Barring the promotion of Isaac from a tropical storm to a full-blown hurricane, and presuming it does not alight directly on the Tampa Bay Times Forum and slay all the Grand Old Party luminaries gathered there for the Republican National Convention (an occurrence which would provide, to me at least, the first ever compelling evidence of the existence of a benevolent God), some time next week, Donald Trump will mount the dais. And unless my many decades of existence have somehow misled me as to the nature of pandering, he will address President Barack Obama — represented for the gathered millions by a celebrity like-a-look — and tell him “You’re fired!”.
Aside from being a new low in the cretinization of public life, this hilarious bit of political theater might well give us an advance screening of the national mood. National political conventions are often tone-setters for the civic conversation of the years to come, especially when the Republicans are involved. Just in my adult lifetime, we have seen them act as predictors of public life as a McDonald’s commercial (1984); the elevation of the rich, entitled idiot to his current spot at the apex of American society (1988); the muscular reappearance of open racism and the squalling birth of an exciting and lunatic new nationalism (1992); a boom-induced nap (1996); the eerie foreshadowing of a decade of militarism and fear (2000); a nadir of self-serving lies, slander, and xenophobia (2004); and a resurgence of police power without combined with a flailing attempt to wed old-line greed with new-wave extremism within (2008).
If the signs in the sky are to be trusted, I’m guessing this year’s convention will usher in a new mood of clownish authoritarianism. Hard times are here, and European events hint that the austerity scam is coming to America, but we have not responded as we have in the past. During the Depression, the songs of the unions rang out against the the bosses and the scabs, and the biggest political pressure on FDR wasn’t from his ineffectual opposition of Republican fat cats, of whom Americans had heard quite enough already; it was from the likes of Huey Long, who at one point was a threat to scuttle the nominating process because he felt Roosevelt wasn’t spreading the wealth fast enough. During the economic malaise of 1977, when jobs were scarce and the country was first beginning to get a taste of the mass desertion of its manufacturing base overseas, the national anthem was Johnny Paycheck’s “Take This Job and Shove It”. At a time when work was hard to come by, the working class sang along with the story of a man who abandoned his intentionally rather than put up with any more shit from the bosses. But now, in a historically unprecedented economic slump, the plentiful poor are invisible, unemployment elicits a shrug, and bosses and rogue capitalists are the new gods. The pop charts are paeans to conspicuous wealth; TV and movies tell us stories of the impatient rich; the new populism embraces the protection of wealth instead of the expansion of opportunity; and the ludicrous notion that success in business is not merely a requirement for running the country, but the only requirement for doing so, thrives.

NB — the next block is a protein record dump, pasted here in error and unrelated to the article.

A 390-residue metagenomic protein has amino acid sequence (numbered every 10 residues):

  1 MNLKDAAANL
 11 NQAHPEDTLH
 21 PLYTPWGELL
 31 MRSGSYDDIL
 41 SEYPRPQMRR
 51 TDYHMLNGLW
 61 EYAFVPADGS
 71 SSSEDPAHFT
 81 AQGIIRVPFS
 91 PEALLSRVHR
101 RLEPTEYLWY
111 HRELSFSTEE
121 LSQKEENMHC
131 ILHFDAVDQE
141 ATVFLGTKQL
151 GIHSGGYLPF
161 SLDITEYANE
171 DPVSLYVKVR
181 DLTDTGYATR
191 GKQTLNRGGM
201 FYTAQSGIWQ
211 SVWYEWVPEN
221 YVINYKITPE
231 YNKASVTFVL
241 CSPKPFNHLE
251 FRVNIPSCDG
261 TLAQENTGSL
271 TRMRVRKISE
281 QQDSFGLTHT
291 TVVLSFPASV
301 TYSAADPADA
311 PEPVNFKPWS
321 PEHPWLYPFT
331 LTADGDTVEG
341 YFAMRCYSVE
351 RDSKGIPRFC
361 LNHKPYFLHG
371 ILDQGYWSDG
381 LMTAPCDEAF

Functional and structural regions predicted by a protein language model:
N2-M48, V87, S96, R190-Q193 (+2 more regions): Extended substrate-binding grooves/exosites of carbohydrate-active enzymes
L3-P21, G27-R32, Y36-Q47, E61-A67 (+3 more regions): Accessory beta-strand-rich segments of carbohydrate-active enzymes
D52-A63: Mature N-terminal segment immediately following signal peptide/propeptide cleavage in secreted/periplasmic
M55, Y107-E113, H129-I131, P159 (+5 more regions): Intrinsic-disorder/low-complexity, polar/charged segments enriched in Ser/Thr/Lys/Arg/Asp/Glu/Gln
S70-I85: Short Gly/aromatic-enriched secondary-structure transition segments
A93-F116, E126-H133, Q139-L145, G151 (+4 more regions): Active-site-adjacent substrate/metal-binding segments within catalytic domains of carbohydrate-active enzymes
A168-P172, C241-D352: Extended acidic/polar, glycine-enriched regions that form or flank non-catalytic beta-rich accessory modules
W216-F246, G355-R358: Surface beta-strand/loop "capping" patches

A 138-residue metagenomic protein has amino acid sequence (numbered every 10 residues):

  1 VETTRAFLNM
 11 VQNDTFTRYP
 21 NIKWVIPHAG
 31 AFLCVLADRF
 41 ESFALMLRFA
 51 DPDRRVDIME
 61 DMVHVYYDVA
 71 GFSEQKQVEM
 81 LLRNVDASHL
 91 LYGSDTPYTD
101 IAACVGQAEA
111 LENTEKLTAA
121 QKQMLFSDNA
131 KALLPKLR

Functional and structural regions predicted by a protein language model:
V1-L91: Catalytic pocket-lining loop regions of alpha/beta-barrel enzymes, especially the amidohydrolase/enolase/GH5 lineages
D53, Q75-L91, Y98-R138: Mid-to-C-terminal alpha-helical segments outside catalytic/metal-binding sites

America, in short, is ready to be pushed around. The sorely missed Gore Vidal noted often that our country has never gone in for totalitarianism, but in times of crisis (real or manufactured), is more than willing to accept authoritarianism. At our best, we are a nation of independents, eccentrics, free spirits, innovators and pioneers; at our worst, we are a craven aggregation of badge-humpers, general-lovers, toadies and bootlickers. This has been manifestly true since the economic collapse of 2008; ashamed to admit our complicity in its causes (having supported widespread deregulation, financial conglomeration, and the gigantic money-pit of two phony wars), we have since abandoned faith in working out difficult but reasonable solutions and instead longed for someone, anyone — European-style technocrats, New Democratic centrists like Obama, homegrown tycoons with an aristocratic sense of privilege — to step in, put some steel in their voice, and tell us all to pipe down and let them take care of everything. We have forsaken the guaranteed benefit for the conditional bribe. We’re willing to be looted as long as the men doing the looting tell us they’ll leave enough for us to steal, if we’re lucky.